Study MaterialsCBSE NotesStatistics for Economics Class 11 Notes Chapter 4 Presentation of Data

Statistics for Economics Class 11 Notes Chapter 4 Presentation of Data

Statistics for Economics Class 11 Notes Chapter 4 Presentation of Data

Textual Presentation
In textual presentation, data are a part of the text of study or a part of the description of the subject matter of study.

Tabular Presentation of Data
“Tabulation involves the orderly and systematic presentation of numerical data in a form designed to elucidate the problem under consideration”

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    Components of a Table
    Following are the principal components of a table

    • Table number
    • Title
    • Head note
    • Stubs
    • Caption
    • Body or field
    • Footnotes
    • Source

    Classification of Data and Tabular Presentation
    (i) Qualitative Classification of Data and Tabular Presentation Qualitative classification occurs when data are classified on the basis of qualitative attributes or qualitative.

    (ii) Characteristics of a Phenomenon

    • Quantitative Classification of Data These occurs when data are classified on the basis ot quantitative characteristics of a phenomenon.
    • Temporal Classified of Data In this, data are classified according to time, and time becomes the classifying variable.

    (iii) Spatial Classification In spatial classification place, location becomes the classifying variable. It may be a village, a town, a district, etc.
    (iv) Merits of Tabular Presentation

    • Simple and brief presentation
    • Facilitates comparison
    • Easy analysis
    • High lights characteristics of data
    • Economical

    Diagrammatic Presentation of Data
    These translates quite effectively the highly abstract ideas contained in numbers into more concrete and easily comprehensible form. Diagrammatic presentation is classified as given below
    (i) Bar Diagrams Bar diagrams are these diagrams in which data are presented in the form of bars or rectangles. Types of Bar Diagram are as follows

    • Simple Bar Diagrams Simple bar diagrams are those diagrams which are based on a single set of numerical data.
    • Multiple Bar Diagrams These are those diagram which show two or more sets of data simultaneously.
    • Sub Divided Bar Diagram Sub-divided bar diagram are those diagrams which simultaneously present total values as well as part values of a set of data.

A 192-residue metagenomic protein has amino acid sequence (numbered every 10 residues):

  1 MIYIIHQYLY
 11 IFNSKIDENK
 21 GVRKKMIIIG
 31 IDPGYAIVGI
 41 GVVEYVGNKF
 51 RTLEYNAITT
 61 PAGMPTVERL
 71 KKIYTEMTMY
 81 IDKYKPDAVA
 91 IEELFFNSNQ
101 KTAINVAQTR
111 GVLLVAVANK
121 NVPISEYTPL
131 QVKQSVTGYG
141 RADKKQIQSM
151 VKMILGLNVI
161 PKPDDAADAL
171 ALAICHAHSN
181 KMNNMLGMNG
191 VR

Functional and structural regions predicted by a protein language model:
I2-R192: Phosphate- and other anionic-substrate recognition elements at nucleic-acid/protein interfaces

• Percentage Bar Diagram Percentage bar diagrams are those diagrams which show simultaneously, different parts of the values of a set of data in terms of percentages.

    (ii) Pie or Circular Diagrams Pie diagram is a circle divided into various segments showing the per cent values of a series. This diagram does not show absolute values.
    (iii) Frequency Diagram Data in the form of grouped frequency distributions are generally represented by frequency diagram like histogram, frequency polygon, frequency curve and ogive.

    • Histogram A histogram is a two dimensional diagram. It is a set of rectangles with passes as the intervals between class boundaries and with areas proportional to the class frequency
      Histogram frequency distribution are of two types

      • Histogram of equal class intervals
      • Histogram of unequal class intervals
    • Polygon Polygon is another form of diagrammatic presentation of data. It is formed by joining mid points of the tops of all rectangles in a histogram. However, a polygon can be drawn even without constructing a histogram.
    • Frequency Curve A frequency curve is a curve which is plotted by joining the mid points of all tops of histogram by free hand smoothed curves and not by straight lines.
    • Ogive or Cumulative Curve Ogive or cumulative curve is the curve which is constructed by plotting cumulative frequency data on the group paper, in the form of a smooth curve.
      A cumulative frequency curve or ogive may be constructed in two ways

      • Less than Method In this method, beginning from upper limit of the 1st values we go on adding the frequencies corresponding to every next upper limit of the series.
      • More than Method In this method, we take cumulative total of the frequencies beginning with lower limit of the 1st class interval.

    (iv) Arithmetic Line Graph An arithmetic line graph is also called time series graph. In it time is plotted along x-axis and the value of the variable along y-axis. A line graph by joining these plotted points, these obtained is called time series graph.

    Rules for Constructing a Graph

    • Choice of scale
    • Proportion of axis
    • Method of plotting the points
    • Lines of different types
    • Table of data
    • Use of false line
    • To draw a line or curve
      • One Variable Graph One variable graph are those graphs in which values of only one variable are shown with respect to some time period.
      • Two or More than Two Variable Graphs These – are the graphs in which values of two variables are simultaneously shown with respect to some period of time.

    Merits of Diagrammatic and Graphic Presentation

    • Simple and understandable information
    • Lasting impact
    • No need of training or specialised knowledge
    • Attractive and effective means of presentation
    • A quick comparative glance
    • Information and entertaining
    • Location of averages
    • Study of correlation

    Limitations of Diagrammatic and Graphic Presentation

    • Limited use
    • Misuse
    • Only preliminary conclusions

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